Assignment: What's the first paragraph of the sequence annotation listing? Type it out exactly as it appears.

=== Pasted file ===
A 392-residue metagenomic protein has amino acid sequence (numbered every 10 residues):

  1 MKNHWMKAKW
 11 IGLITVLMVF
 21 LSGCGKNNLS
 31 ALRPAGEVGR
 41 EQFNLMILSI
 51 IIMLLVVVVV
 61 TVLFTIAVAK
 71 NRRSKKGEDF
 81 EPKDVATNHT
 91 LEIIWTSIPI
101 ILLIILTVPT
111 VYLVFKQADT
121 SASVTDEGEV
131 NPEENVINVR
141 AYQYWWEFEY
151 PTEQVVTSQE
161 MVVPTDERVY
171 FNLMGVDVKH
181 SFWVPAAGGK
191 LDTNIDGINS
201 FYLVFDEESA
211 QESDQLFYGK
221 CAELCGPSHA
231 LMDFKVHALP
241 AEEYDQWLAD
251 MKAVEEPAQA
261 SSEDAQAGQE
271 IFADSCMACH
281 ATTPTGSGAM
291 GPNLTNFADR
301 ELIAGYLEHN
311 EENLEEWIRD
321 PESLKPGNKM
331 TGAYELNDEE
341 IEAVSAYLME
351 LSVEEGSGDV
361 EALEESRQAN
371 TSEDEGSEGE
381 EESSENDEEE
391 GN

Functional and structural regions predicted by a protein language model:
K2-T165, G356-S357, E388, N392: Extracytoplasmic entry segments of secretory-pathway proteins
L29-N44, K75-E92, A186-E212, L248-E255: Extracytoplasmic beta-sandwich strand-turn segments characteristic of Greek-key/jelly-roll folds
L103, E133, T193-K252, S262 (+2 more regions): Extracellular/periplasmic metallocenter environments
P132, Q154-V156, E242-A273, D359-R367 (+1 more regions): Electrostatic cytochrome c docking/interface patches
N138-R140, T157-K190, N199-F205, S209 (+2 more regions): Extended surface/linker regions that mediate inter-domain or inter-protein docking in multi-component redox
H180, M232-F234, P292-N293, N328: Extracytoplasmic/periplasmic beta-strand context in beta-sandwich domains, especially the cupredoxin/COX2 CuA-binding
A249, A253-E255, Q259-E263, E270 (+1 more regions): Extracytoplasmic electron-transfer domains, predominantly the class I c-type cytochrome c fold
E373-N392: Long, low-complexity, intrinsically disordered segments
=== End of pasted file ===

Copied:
A 392-residue metagenomic protein has amino acid sequence (numbered every 10 residues):